Anyone who has ever descended into the maze that is Penn Station knows that wayfinding in the subterranean depot is extremely difficult. There's signage, sure, but it's not always clear; meanwhile, the crush of people that's constantly streaming through can make it hard to get your bearings. But what if there were an easier way to figure out where you needed to be?
Designer John Schettino has come up with what he calls the New York Penn Station Atlas, described as "a user-centric atlas of a complex space—a unique set of maps designed to help anyone easily find the best way to their destination in Penn Station." In a video that accompanies the proposal on his website, Schettino shows how this would work: He's created several maps of Penn Station, showing the individual levels as well as various points of interest on those levels (tracks, ticket booths, etc.), all with the goal of making it easier to get around. The atlas could be used on multiple platforms (tablet, mobile, etc.), and would give users the ability to pinpoint where they are in real time.
The atlas would provide clarity on Penn's different levels in various ways: there are heads-up maps, which would show the user's exact location when they're in the station; access maps, showing accessible entrances throughout the station; floor plans; spotlight maps, used to highlight various amenities (restrooms, ticket booths, etc.) at once; and 3D vistas, showing a fuller view of the levels as a whole. It's as thorough a look at Penn as we've ever seen, and for newbies, it could provide crucial perspective.
In an interview with Untapped Cities, Schettino explains that he was motivated to create this by the simple act of getting lost himself. "I found that even though I used Penn regularly, because my trip was a repeating pattern, it was astonishingly easy to get lost whenever I departed from my usual path in the station," he explains. The Atlas wouldn't only benefit travelers, Schettino argues; it would also benefit Penn's employees and stakeholders by improving congestion within the station, and freeing up time that's spent directing travelers for other tasks. And, of course, it may make the station less loathed by New Yorkers and visitors alike. "Penn is the most used train station in the Western Hemisphere, handling more than twice its original planned capacity of two hundred thousand people per day," Schettino told Untapped. "Functionally, the station is operating as a provisional solution. When you compound that circumstance with the question of Penn as a meaningful public space it's not surprising that the station is so loathed by its users."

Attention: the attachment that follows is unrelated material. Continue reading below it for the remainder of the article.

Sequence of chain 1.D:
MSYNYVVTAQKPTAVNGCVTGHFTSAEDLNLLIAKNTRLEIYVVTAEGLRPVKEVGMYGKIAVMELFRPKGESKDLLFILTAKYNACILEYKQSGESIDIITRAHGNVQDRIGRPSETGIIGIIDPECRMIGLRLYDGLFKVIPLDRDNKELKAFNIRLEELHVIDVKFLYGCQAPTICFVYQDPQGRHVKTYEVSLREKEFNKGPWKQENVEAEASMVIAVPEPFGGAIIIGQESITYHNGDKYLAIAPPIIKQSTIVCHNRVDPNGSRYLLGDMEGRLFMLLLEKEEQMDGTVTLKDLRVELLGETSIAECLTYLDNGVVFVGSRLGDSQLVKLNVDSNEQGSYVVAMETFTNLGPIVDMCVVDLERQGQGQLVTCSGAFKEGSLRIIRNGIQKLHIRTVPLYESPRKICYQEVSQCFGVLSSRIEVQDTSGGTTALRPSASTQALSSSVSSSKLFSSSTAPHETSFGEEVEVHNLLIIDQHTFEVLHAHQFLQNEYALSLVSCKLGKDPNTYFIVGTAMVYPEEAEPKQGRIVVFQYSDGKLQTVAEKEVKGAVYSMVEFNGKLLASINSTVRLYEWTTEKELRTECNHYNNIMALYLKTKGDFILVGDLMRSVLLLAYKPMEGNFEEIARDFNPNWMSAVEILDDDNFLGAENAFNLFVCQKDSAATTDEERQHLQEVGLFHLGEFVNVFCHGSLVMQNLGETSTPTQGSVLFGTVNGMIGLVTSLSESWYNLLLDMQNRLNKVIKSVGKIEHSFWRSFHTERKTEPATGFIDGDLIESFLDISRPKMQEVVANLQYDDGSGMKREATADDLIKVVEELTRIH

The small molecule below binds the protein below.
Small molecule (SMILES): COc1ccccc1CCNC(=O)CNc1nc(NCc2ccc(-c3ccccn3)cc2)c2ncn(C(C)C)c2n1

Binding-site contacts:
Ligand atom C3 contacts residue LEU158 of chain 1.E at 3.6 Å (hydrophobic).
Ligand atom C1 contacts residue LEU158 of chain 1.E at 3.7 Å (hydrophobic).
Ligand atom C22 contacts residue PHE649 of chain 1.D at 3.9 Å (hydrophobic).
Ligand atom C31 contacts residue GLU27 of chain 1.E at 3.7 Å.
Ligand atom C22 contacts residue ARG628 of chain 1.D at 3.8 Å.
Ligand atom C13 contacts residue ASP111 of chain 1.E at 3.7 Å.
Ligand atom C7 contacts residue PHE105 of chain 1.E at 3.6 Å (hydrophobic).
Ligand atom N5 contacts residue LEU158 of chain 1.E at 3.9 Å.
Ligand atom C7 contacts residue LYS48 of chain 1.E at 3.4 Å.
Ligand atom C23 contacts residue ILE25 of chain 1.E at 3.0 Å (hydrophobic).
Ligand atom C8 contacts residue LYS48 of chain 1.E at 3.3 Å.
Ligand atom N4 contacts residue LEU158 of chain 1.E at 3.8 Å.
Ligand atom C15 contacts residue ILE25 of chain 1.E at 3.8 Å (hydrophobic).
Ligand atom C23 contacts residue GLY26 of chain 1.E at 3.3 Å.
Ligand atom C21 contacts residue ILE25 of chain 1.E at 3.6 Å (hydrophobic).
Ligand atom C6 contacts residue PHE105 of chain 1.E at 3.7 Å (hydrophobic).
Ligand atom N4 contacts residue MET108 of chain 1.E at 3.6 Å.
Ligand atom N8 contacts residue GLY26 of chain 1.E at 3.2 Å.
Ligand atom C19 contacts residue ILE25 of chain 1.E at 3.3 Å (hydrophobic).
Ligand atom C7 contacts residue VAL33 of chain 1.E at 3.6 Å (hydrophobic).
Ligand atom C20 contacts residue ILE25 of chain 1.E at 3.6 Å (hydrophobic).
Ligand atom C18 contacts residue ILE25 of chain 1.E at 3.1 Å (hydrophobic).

And he has at least one fan in the Municipal Art Society, which is pushing its own plan for a reform of the station when its current lease expires in 2023. "John Schettino's project is a valiant attempt to inject rationality into the human experience of Penn Station," said MAS executive vice president Mary Rowe. "His work underscores a key question: Should we really need an atlas to navigate our city's main intercity railroad station? Should the busiest transit hub in the Western Hemisphere be saddled with a station that staggers along at 300% its intended capacity? Penn Station is a dangerously overcrowded rabbit warren decades past its natural lifespan. New York needs a new Penn Station that expands transit capacity, enhances circulation, improves safety, and serves as a worthy gateway to our city."
Currently, Schettino is looking for partners who can help bring his plan to life (which will, he admit, require months of work), along with seeking meetings with Amtrak and the various parties who have stakes in Penn Station. So chalk this up to a pie-in-the-sky idea for now—but hey, wouldn't it be nice if it become a reality?